Regular hearing and vision tests are important as we age. Impaired sight and sound can cause the elderly to withdraw from family and friends. (Tribune file photo)

As people age, the senses through which they come to know the world often deteriorate, altering what they can see and hear.

In turn, that changes how older people function and interact with others, sometimes with unfortunate consequences.

Seniors may withdraw from friends and family, becoming isolated and depressed, because they can't understand what people are saying to them.

They may be unable to see clearly at night upon awakening, and trip and fall on their way to the bathroom.

The label on a pill bottle may be impossible to read — the type is so small! — and older adults may take too many or too few pills without knowing it.

When a senior is having problems hearing and asks the same question repeatedly, he or she may be mistaken as having short-term memory loss or dementia.

A doctor's instructions may be unattended because they weren't clearly heard. Without sensory stimulation, an older adult may begin to lose mental alertness and responsiveness.

Often, vision and hearing problems go unrecognized because symptoms come on gradually over time and doctors don't inquire about them.

"Sensory impairments in the elderly are routinely overlooked," says Margaret Wallhagen, director of the John A. Hartford Center of Geriatric Nursing Excellence at the University of California, San Francisco.

For many older adults, these difficulties, especially hearing problems, are a source of embarrassment or shame.

"It's a symbol of 'I'm old' and people don't want to confront that," Wallhagen said.

Warning signs can include an older relative who says "no" every time he or she is invited out to a restaurant or a family gathering; someone who stops reading or watching TV or, conversely, turns up the volume on the TV full-blast; an older man or woman who repeatedly asks "What did you say?" or who doesn't seem to be paying attention to a conversation; and a relative who expresses some concern about driving at night, experts say.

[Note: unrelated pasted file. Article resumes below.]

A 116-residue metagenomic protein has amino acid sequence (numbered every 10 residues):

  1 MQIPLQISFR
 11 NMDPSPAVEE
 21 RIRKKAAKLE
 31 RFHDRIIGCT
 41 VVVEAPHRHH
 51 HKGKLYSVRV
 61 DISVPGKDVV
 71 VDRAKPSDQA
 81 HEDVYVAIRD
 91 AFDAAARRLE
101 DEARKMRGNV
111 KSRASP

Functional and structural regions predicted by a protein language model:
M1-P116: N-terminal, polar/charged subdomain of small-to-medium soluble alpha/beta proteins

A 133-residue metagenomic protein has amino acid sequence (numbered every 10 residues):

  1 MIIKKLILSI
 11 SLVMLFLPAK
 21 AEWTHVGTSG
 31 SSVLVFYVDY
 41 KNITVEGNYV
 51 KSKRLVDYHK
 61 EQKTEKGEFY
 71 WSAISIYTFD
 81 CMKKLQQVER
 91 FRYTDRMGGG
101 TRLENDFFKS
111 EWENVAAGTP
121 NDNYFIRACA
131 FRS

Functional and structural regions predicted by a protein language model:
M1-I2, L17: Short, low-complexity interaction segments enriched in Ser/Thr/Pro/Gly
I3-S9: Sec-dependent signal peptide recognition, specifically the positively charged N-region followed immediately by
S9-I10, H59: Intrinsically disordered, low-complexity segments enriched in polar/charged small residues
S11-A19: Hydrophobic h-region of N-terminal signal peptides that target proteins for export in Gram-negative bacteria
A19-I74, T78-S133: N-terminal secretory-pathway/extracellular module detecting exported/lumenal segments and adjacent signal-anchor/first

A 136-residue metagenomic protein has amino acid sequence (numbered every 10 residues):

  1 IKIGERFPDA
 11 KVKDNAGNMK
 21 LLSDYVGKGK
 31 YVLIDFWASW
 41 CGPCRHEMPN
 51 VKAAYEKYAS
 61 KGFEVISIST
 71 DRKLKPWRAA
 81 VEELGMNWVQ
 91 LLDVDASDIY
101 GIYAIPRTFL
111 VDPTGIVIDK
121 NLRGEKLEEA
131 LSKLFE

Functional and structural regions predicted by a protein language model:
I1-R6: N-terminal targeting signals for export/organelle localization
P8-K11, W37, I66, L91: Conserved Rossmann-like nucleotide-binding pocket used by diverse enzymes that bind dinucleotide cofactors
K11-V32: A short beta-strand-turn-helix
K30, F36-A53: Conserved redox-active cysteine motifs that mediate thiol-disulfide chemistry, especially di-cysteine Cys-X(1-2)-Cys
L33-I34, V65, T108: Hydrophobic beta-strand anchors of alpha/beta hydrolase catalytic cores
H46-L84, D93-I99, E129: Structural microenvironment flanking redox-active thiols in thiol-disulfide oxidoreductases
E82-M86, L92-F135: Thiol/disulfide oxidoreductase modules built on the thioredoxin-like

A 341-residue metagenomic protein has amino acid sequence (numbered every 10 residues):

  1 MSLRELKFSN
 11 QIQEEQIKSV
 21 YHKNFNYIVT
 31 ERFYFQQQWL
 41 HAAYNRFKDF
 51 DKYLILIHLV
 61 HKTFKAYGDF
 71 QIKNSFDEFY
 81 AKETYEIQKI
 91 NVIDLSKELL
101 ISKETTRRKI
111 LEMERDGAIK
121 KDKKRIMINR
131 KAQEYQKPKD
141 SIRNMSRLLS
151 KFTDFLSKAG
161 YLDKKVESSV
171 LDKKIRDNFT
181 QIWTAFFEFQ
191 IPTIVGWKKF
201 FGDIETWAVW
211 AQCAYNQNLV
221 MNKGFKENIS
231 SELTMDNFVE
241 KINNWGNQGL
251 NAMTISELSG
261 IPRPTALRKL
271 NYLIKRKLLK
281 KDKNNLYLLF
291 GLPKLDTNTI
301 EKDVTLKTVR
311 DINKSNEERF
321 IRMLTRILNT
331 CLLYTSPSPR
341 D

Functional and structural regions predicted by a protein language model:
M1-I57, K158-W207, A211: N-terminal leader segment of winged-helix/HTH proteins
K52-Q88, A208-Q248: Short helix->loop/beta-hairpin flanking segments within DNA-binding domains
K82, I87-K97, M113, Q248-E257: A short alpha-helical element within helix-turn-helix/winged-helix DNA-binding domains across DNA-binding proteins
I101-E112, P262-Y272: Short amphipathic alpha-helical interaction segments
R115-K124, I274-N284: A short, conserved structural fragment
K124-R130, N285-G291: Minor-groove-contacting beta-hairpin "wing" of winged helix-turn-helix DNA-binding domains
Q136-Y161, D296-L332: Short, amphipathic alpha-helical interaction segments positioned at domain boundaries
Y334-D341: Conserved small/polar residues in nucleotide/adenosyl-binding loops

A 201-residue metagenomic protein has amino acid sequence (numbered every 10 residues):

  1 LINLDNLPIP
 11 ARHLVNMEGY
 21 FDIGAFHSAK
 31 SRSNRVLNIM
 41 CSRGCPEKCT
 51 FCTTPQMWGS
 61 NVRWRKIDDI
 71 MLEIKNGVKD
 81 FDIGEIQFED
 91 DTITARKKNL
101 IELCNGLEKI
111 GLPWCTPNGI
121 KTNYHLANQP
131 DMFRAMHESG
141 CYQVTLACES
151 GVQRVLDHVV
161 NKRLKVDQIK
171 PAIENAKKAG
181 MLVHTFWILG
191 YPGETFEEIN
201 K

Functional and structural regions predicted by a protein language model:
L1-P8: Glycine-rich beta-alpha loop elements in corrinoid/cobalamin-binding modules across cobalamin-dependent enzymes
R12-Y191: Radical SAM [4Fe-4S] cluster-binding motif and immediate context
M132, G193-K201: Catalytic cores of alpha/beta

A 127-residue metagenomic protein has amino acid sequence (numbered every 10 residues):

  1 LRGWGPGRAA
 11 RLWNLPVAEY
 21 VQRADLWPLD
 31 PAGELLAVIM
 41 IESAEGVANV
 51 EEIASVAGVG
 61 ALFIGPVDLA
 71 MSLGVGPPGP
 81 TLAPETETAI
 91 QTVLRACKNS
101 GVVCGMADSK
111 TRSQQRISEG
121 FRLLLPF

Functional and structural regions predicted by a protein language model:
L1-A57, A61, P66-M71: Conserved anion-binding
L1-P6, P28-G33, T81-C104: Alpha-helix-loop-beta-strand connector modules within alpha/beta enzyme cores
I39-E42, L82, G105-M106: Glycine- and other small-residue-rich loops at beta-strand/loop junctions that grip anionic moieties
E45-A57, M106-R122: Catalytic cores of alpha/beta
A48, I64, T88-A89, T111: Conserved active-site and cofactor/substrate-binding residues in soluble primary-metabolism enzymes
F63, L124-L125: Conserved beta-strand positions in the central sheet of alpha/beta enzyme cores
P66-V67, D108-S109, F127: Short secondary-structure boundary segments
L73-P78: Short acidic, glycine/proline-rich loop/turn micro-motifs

The most common cause of vision loss in adults over 65 is "refractive error" (a problem with focusing light) and this frequently can be corrected by getting new glasses, said Dr. Jane Potter, chief of geriatric medicine at the University of Nebraska.

She recommends that adults over age 65 have an eye examination every other year to check for abnormalities in vision, including glaucoma and cataracts, which also become more common with age.

A common cause of hearing loss is impacted ear wax, which can be cleaned out in a doctor's office. Technological advances have made hearing aids more effective, and cochlear implants are a good alternative for older adults with profound hearing loss, Potter said.

She recommends hearing tests for seniors every five years unless serious symptoms surface earlier.

Families can help by recognizing a loved one's impairment and making adaptations. Sometimes family members compensate by becoming a "go-between" for an older relative with hearing problems, "telling them everything that's going on around them," Wallhagen said. While well-intentioned, this strategy can diminish the older person's alertness and should be used cautiously, she recommends.

The bottom line: Don't accept a senior's poor vision or hearing as "normal" for their age. Have them medically evaluated, and research products and devices that can help. Even small changes can make a big difference.